Showsight Presents The Rottweiler

“angulation is nothing moRe than a way to DescRibe the amount of benD in the aReas wheRe vaRious bones join in the fRont anD ReaR assemblies. The primary factor determining these angulations are the proportional bone lengths ...”

is a good thing. This is a result of the, “more is better” basic humanistic phi- losophy. In truth, it is often the golden middle which is best. This definitely applies to rear angulation. We need to think in terms of balance and modera- tion for our Rottweilers. Just as there are disadvantages to having a straight angled dog, there are also disadvantages to hav- ing an over-angled dog! Diligent stu- dents of structure eventually learn this. Some breeders never do! Angulation is nothing more than a way to describe the amount of bend in the areas where various bones join in the front and rear assemblies. The primary factor determining these angulations are the proportional bone lengths of the various components of the front and rear assemblies. In the front assembly it is the shoulder blade and upper arm bone lengths which determine the angula- tion. In the rear assembly it is primarily the pelvic, upper thigh, lower thigh and hock which determines angulation. For the most part, a dog having the longer bone lengths has more bend in the area where these bones join and the result is a greater range of extension. This greater range of extension allows a dog to have greater reach. To a point, increased

angulation can increase drive but too much angulation will decrease drive. At first glance, having greater reach sounds like a good thing; and for certain breeds and functions it can be. But having a lot of reach requires an appropriate length in body to prevent interference between the working arcs of the front and rear assemblies. If the dog does not have suf- ficient length, crabbing or some other means to compensate for the interference will occur. Breeds required to be shorter through the body need to be less angu- lated in order to remain synchronized front and rear. Breeds designed more for strength rather than speed, such as for draft duties, need to be less angulated. During the act of pulling, less energy is required to straighten a joint with less bend than to straighten a joint with more bend. Effective Rear Angulation Th e AKC breed standard states the hindquarter’s angulation is to balance that of the forequarter’s angulation. This doesn’t mean a dog having a shoulder blade and upper arm meeting to form a 90 degree angle should have the same angulation at the stif le. In fact, having balanced angulation front to rear has a lot to do with the breed’s function and its primary means of travel. If your primary means of travel is the gallop, like sight hounds, the front assembly will be less angulated and the rear assembly will be more angulated. For trotting breeds, the most effective balance is for the front to be more angulated and the rear to be less angulated. This is the real- ity of the different gaits of travel. Bal- ance does not mean equal angulation!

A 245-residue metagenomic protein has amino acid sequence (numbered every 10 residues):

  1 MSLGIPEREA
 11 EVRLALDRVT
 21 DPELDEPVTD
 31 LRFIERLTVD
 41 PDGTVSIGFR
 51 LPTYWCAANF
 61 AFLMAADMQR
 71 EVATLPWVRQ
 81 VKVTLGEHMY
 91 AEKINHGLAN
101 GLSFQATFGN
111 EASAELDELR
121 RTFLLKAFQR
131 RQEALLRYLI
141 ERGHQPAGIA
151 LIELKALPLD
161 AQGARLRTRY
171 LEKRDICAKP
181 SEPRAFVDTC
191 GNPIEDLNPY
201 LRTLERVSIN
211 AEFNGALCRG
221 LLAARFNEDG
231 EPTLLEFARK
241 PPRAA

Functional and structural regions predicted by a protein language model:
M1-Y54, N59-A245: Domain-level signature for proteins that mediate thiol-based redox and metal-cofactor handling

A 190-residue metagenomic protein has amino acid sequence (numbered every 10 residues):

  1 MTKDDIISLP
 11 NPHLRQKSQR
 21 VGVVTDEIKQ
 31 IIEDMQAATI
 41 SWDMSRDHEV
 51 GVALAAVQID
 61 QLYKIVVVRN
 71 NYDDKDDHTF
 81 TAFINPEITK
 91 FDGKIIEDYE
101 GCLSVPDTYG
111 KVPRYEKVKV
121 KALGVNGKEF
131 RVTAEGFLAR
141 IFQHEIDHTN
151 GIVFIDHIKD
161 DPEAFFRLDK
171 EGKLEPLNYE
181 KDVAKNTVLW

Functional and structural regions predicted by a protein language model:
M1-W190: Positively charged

Th e amount of angulation and its bal- ance is totally dependent upon the breed’s function and primary means of travel. Our Rottweilers’ primary means of travel is the trot and to optimize his ability to trot and be balanced at the trot, his front should be more angulated than his rear. Th e FCI standard speci fi es the rear bones should meet to form obtuse angles (angles greater than 90 degrees and less than 180) Anything approaching either extreme is faulty rear angulation. Bottom line, the front and rear assem- blies are designed for different purposes. While trotting, the rear is meant to cre- ate and transfer kinetic energy to the back. The front assembly is designed to receive and distribute that energy. Together the front and rear have a give and take relationship. It requires a dif- ferent set of angles to effectively create and give energy than is required to take and distribute energy.

Back to Effective Rear Angulation Contact with the Ground

Simply put, the longer a dog’s rear foot remains in contact with the ground while moving, the greater the opportunity the rear has to generate drive. Th is is simple logic. Longer bone lengths in the rear will increase the length of time the foot can push o ff the ground. At the gallop, sight hound breeders are aware of the bene fi t of increased foot contact and developed an arch to the top line of their dogs so they can reach further under themselves while galloping and signi fi cantly extend their dogs foot contact time with the ground. Th is is a fact, but it isn’t the only fact we need to be concerned with!

S HOW S IGHT M AGAZINE , A UGUST 2014 • 227

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